By Hassan Gbassay Koroma
In commemoration of Menstrual Hygiene Day, one of the GSM providers in Sierra Leone, Orange SL, on Monday,May 30, brought together young school girls and educated them on how to manage menstruation.
Orange and its development partners, including Rainbo Initiative, Prevention First, 4HER, Community of Practice celebrated the day with the theme ‘Making menstruation a normal fact of life by 2030’ and they also distributed reusable menstrual hygiene kits to over three hundred girls who attended the commemoration event.
Menstrual Hygiene Day is a global advocacy platform that brings together the voices and actions of various organisation and government agencies to promote good menstrual health for all women and girls.
The Day is commemorated on May 28th each year. 28 represent the average cycle and the fifth month being May represents the average number of days a girl/woman menstruates.
Priscilla Oke-Chuku, in her welcome statement at Orange Headquarters, IMATT, said the day was to celebrate women in all ramifications.
She said around the world, thousands of women, girls and people who menstruate live without access to the safe sanitary products they need. At least 500 million women and girls globally lack adequate facilities for menstrual hygiene management, noting that inadequate water, sanitation and hygiene (WASH) facilities, particularly in public places, such as in schools, workplaces or health centers, can pose a major obstacle to women and girls.
She said the lack of separate toilets for privacy, or the unavailability of means to dispose used sanitary pads and water to wash hands, means that women and girls face challenges in maintaining their menstrual hygiene in a private, safe and dignified manner.
She said a growing body of evidence shows that girls inability to manage their menstrual hygiene in schools, results in school absenteeism, which in turn, has severe economic costs on their education, lives and on the country.
She said the challenge menstruating girls and women faces was often less tangible than simply the availability of infrastructure, and was rooted in social norms and beliefs and in many cultures, menstruating women are considered impure and are systematically excluded from participating in every-day activities, such as education, employment, and cultural and religious practices.
She said the taboos and stigmas attached to menstruation lead to an overall culture of silence around the topic, resulting in limited information on menstruation and menstrual hygiene.
“Orange Foundation with other various NGO’S such as Rainbo Initiative, 4HER, Girl Child Network, Mama Pikin and others have partnered together to raise awareness on menstrual health and menstrual health management.Collectively, we aim to challenge the stigma surrounding period poverty and advocating for availability and accessibility of menstrual products and resources,” she said.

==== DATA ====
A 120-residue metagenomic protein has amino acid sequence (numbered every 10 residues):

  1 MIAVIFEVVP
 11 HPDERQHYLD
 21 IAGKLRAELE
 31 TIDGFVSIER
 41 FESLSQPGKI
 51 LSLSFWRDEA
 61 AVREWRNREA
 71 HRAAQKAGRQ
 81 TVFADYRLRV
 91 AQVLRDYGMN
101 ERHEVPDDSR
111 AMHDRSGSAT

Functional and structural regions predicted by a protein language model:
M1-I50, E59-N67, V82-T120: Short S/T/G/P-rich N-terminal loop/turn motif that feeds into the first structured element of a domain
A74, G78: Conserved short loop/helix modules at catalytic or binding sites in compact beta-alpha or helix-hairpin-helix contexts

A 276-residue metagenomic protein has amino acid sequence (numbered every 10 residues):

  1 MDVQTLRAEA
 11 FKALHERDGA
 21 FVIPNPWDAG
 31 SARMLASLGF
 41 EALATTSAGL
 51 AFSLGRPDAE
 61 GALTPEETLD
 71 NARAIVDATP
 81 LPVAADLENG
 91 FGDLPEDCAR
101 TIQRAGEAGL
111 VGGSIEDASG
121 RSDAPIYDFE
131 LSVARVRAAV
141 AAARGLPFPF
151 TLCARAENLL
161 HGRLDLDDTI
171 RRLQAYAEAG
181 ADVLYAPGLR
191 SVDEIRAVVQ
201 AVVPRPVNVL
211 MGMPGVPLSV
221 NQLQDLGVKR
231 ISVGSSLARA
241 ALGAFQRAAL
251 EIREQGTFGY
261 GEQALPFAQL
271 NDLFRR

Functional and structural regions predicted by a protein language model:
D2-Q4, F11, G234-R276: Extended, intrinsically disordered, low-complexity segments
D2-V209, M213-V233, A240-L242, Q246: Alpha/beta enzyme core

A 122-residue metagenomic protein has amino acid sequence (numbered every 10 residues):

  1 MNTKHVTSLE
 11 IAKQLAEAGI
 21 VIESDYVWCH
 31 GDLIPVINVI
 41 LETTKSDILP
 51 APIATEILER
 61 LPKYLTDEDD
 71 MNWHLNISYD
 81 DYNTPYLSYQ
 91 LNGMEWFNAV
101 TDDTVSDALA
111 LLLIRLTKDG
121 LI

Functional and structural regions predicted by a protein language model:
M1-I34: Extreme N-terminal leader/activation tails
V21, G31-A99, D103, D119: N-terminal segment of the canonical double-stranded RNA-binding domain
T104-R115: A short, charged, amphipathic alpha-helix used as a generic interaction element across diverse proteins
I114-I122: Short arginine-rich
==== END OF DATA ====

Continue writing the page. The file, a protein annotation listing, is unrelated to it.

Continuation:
She highlighted that their initiatives in this year would break the cultural taboos and end the discrimination surrounding menstruation, help ensure girls and boys receive proper education on puberty, including menstruation, help ensure that girls and women, including those living with disabilities, have safe and private spaces to manage menstruation at home, schools and public places.
Founder and Director of Prevention First Initiative, said menstrual hygiene is a fact, normal and its matters, noting that the May 28 celebration was first recognised in 2014 by WASH, a German non-governmental organisation, noting that the importance of the celebration is to make loud advocacy by organisations, government institutions to raise awareness about menstruation.
She said period poverty is when women and girls lack period kits and that stigma and shyness of girls about their menstrual period is also a major challenge to girls.
Founder of 4HER Initiative, Elizabeth Agatha Mousab said her organisation believes in women and girls and that is why they are doing working to improve them for a better world.
She said women and girls who are experiencing their menstrual are discriminated to the extent that they are considered unclean and they are not allowed to go the mosque or church.
Deputy Minister 2, of Basic and Senior Secondary School Education, Emily Kadiatu Gogra said she was happy to be part of such event, especially so when the event has to do with the promotion women are girls, noting that the event also promote and compliment the free and quality education initiative.
She said many girls missed over 48 days out of school due to menstrual which is why engaging and educating girls on how to manage menstruation I’d very important because it will help keep them in school even during the time they were experiencing menstrual.
She said many schools are lacking WASH facilities and that as a ministry they are working hard to ensure that every school has such facility, she also called on organisations to help construct WASH facilities especially in schools in the provinces.